Leaf showing the holders of offices in the administration of several districts of Jiangsu and the prefectural administration of Suzhou 蘇州. The districts of Lishui 溧水, Jiangpu 江浦, Luhe 六合 (sic), and Gaochun 高淳 were "easy lots" (jianque 簡缺), while the post of prefect of Suzhou was very important (zuiyao 最要) because it was demanding in three respects (chong fan pi 衝繁繁). The roster provides information on the customs (fengsu 風俗), schools (xuexiao 學校), and local products (tuchan 土產). The incumbent prefect was Kuijun 奎俊, courtesy name Lefeng 樂峯, from the Manchu Plain White Banner (Manzhou zhengbai qi 滿洲正白旗). He had achieved the grade of a university student (jiansheng 監生), had been Vice Minister of War (bingbu shilang 兵部侍郎) and (Right Vice) Censor (you fu duyushi 右副都御史), and was allowed to bear a first-class hat button (toupin dingdai 頭品頂戴). Source: Staatsbibliothek Berlin.
The arrangement of jinshenlu texts followed a hierarchical sequence, with Capital offices first, and the provinces thereafter. Detailed arrangement and content of private rosters were not standardized, but in many cases, the private versions provided more information than the official editions (Kan 2013: 56), in some cases even making out 1,500 to 2,800 more records in the private versions (Chen et al. 2020: 439). The difference results in the recording of holders of temporary (shiyong 試用) or supernumerary positions (ewai 額外) or even information of "allotted" (fenfa 分發) persons who had purchased a title or an office (ibid.).
Commercial editions recorded ranks (pinji 品級) and titles (zhixian 職銜) of state offices and officials, their names and origin, date of graduation and appointment and transfer to other functions, insignia like hat buttons, anti-corruption allowance (yanglianyin 養廉銀) and salary (xinfeng 薪俸). In case of local offices, the rosters also noted down the local situation and provided information on the adjacent territories (jiangyu 疆域, sometimes even with a map), the main roads, the structure of administration, finances and tax revenue, granary capacities, and local products and customs – in a way similar to the arrangement of local gazetteers.
Yet as a source on administrative matters and such of personnel, the gentry records also provide information whether a post in the local administration was an "easy" (jianque 簡缺), an "average" (zhongque 中缺), an "important" (yaoque 要缺), or a "very important" one (zuiyao 最要). This categorization pointed at the importance of a local post with real functions (shique 實缺). Another categorization took into consideration the difficulty of the administration in various fields, namely the situation of the roads and streets (chong 衝), the administrative requirements (fan 繁), the number of highwaymen and bandits in relation to the existing police forces (pi 疲) and the "difficulty" of the population (nan 難). The private editions added information on ranks and grades (guanjie pinji 官階品級) or time limits for taking over a post (furen pingxian 赴任憑限) as stipulated by the Libu zeli 吏部則例 regulations, routes with courier stations (yizhan lucheng 驛站路程) as described in the Da-Qing huidian 大清會典, lists of all state offices, ennoblements (fengdian 封典), persons on leave to tend ailing parents or to mourn for a dead partent (zhongyang dingyou 終養丁憂), (multiple) records for promotion in rank (jiaji jilu 加級紀錄), but also sub-official personnel (chaiwu 差務). The private rosters provided also information about ceremonial obligations when state officials met. All this information made rosters of state employees important handbooks, or "compasses for the world of officialdom" (guanchang zhinan 官場指南, Kan 2013: 57).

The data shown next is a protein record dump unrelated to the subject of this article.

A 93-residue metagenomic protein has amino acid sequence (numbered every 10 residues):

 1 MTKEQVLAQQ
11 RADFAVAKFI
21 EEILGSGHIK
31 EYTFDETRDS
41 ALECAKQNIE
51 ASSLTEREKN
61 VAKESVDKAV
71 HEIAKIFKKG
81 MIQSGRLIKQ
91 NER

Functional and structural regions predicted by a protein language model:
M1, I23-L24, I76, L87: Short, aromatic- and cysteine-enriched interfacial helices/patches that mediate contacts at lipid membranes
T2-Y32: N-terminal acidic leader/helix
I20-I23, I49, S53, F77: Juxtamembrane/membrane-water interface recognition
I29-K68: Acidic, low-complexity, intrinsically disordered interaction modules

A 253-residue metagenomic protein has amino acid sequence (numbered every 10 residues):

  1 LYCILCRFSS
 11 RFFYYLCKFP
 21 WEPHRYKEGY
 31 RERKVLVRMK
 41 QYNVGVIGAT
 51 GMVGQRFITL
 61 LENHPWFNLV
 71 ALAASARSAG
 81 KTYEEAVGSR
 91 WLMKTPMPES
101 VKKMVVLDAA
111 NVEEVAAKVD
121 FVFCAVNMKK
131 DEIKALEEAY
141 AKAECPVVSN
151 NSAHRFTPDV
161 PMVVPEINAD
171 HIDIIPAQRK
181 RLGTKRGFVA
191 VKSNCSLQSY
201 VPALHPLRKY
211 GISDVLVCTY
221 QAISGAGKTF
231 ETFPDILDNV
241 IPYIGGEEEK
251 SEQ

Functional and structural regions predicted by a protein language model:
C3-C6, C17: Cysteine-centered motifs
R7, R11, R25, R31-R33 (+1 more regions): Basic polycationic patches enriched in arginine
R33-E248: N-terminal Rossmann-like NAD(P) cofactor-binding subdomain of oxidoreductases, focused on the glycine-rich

Outsiders learnt more about the landscape of capital officials, making it easier to approach individual persons and establish connections helping to manage affairs, to gain access to a vacation etc. Persons going to Beijing in order to curry favour with a person of high standing used to study the "five coloured books" (wu se shu 五色書), namely the gentry records with their red envelopes, the Beijing Gazette (Jingbao 京報) in yellow, the petition books (bingtie 禀帖) in black/dark, public announcements (zhihui 知會) in white, and the account books (zhangbu 賬簿) in blue/green. Many famous collectors like Wang Shizhen 王士禛 (1634-1711), Yang Fengbao 楊鳳苞 (1754-1816), Ji Yun 紀昀 (1724-1805), Ruan Yuan 阮元 (1764-1849) or Pan Zuyin 潘祖蔭 (1830-1890) purchased gentry records for their libraries.
The rosters also served freshly appointed officials to obtain information about the local conditions and the names of future colleagues, superiors, and subordinated persons. They also helped to study the history of the own family and to admire or to boast with their social achievements. The Taiping rebels 太平, founding an independent kingdom in southeast China, used the rosters to learn about local taxation. Foreign missionaries in Shanghai used them to make advertisement for the Christian creed. Even diplomats learned more about the personnel in the central government machine of Qing China through the jinshenlu rosters.
Private publishers obtained their information from the Bureau of Records (Chen 2019: 130). The rosters are, when compared to each other and with other sources, generally correct, with some exceptions like the provincial quota of provincial graduates (juren 舉人), as Zhang (2018) has shown. Private printed laid stress on correct statements and preferred leaving out information rather than make wrong statements. This method helped to give the name of their company a taste of quality. Because every three months a new edition was due, the private printers did not cut plates anew, but replaced changing information with new types or inserted pages in older issues.
In the very late years of the Qing period, the rosters were gradually replaced by new types of handbooks, namely biographical dictionaries like the various Shangyoulu 尚友錄 or the Zhongguo renming da cidian 中國人名大辭典 (1921).
Recently a Hong Kong-based project (China Government Employee Dataset—Qing, CGED-Q) began to digitize the rosters. The data help to answer many question about the government structure of late imperial China, to confirm that Manchu officials were systematically replaced by Chinese candidates (Hu 2018).